"Give ye them to eat"

That the incident in the life of Christ Jesus, wherein he fed the multitude with the few loaves and fishes, made a profound impression upon those who witnessed it is proved by the fact that it is the only one of the Master's miracles which is recorded by all four of the gospel writers. It was of unusual interest to them doubtless for the same reason which makes it of unusual interest to us, because we are all endeavoring, in greater or less degree, to demonstrate the universality and availability of ever present supply.

The human mind appears to have undergone but little change with the passing of the centuries, and one of its most insistent and fundamental beliefs seems to be that it is always lacking something. What this specific lack may be differs, of course, with each individual. With some it is a deficiency of some material thing deemed essential to happiness and well-being, while with others the need may be of an entirely different nature; but by whatever name it calls itself, it always harks back to the same basic error in the end, namely, the belief in a selfhood apart from God, unsupplied and incomplete.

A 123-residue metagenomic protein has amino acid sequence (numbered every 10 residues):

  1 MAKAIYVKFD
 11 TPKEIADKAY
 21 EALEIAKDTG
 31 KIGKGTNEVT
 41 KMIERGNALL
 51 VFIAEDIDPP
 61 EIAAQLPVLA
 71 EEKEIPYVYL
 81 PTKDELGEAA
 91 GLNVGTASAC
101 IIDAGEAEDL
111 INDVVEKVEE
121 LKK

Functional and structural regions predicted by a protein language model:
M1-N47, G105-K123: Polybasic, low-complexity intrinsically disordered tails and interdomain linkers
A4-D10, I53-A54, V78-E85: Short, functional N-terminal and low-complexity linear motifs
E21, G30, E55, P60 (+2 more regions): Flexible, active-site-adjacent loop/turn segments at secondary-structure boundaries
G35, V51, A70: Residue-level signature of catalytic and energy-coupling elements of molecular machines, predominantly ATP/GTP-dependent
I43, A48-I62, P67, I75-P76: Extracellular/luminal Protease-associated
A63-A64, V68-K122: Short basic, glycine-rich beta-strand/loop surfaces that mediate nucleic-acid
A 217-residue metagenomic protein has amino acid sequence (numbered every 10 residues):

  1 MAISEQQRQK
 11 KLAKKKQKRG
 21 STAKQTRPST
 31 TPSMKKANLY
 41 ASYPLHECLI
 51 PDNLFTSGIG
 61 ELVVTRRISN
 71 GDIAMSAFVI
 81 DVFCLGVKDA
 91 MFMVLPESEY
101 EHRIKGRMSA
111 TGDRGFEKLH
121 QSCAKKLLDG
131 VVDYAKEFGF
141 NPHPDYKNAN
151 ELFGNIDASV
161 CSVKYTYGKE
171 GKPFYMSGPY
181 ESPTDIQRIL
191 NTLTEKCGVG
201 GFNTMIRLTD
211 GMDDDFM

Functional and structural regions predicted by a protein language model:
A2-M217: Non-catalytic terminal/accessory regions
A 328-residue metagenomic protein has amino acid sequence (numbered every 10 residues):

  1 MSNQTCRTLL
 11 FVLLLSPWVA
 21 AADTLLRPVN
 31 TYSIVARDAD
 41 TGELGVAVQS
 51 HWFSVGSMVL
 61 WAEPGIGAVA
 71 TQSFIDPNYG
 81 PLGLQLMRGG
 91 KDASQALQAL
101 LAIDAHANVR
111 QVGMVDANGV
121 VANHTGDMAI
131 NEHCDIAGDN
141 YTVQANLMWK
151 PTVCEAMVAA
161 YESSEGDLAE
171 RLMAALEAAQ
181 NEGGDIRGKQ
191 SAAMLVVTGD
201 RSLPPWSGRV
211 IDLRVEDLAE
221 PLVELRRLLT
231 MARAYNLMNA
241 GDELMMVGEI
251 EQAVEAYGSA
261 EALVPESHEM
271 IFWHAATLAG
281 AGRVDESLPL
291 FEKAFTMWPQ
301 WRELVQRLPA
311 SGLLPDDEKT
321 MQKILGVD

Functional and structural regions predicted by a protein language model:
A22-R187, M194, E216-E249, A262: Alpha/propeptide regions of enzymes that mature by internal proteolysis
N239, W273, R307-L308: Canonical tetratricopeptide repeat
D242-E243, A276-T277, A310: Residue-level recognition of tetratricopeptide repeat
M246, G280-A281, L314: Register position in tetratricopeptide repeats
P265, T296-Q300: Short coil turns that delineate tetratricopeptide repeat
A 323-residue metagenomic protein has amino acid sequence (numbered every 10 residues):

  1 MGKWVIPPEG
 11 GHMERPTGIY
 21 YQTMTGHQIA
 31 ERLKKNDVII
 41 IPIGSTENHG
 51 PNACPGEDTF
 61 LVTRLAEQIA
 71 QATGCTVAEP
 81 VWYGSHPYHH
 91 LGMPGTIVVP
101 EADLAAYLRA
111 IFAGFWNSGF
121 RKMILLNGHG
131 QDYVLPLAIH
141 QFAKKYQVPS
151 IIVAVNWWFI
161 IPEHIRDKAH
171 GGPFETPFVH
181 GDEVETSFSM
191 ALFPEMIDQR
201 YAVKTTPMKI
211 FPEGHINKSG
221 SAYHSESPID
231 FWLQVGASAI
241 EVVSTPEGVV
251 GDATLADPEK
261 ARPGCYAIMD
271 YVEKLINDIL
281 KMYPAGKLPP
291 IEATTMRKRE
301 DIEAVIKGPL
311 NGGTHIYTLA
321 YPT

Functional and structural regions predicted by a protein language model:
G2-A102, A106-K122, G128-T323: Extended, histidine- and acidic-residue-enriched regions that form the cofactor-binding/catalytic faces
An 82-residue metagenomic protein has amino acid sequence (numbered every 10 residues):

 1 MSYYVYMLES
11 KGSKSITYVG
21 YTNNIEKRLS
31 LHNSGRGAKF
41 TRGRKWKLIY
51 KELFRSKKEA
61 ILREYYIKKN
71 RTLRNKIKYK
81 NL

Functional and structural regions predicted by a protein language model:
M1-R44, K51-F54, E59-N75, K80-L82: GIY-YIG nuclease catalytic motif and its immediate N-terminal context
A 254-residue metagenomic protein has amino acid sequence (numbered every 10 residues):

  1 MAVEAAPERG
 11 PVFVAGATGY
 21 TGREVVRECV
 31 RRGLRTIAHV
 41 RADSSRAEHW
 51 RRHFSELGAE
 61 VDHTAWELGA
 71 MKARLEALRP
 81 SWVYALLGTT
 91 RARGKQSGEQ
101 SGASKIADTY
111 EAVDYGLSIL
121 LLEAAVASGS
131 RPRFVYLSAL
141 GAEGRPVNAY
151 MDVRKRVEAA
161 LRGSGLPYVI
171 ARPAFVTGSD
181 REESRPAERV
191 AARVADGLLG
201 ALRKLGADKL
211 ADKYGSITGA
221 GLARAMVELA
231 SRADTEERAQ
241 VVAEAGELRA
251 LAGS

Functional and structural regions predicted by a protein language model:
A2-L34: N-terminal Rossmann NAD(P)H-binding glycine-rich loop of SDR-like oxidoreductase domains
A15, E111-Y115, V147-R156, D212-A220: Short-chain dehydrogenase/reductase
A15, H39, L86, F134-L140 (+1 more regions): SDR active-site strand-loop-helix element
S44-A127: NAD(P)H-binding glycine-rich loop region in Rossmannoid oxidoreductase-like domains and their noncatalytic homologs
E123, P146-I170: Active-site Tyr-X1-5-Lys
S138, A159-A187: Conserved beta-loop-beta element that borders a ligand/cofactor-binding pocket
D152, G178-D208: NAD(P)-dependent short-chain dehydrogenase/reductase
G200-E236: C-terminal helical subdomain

The story referred to above is so familiar to the earnest Bible student that it needs but the briefest repetition here. Most of us have almost pictured the scene, the "desert place" with its bleakness and desolation, the motley company who had followed Jesus there, dusty and travel-strained, but still wide-eyed with wonder at the gracious words which fell from his lips, the little group of anxious disciples begging him to send the people away to buy themselves food, and the figure standing in their midst, pausing for a moment in his discourse to attend to what may have seemed to him like an interruption.

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What Can We Do for God?
February 25, 1928

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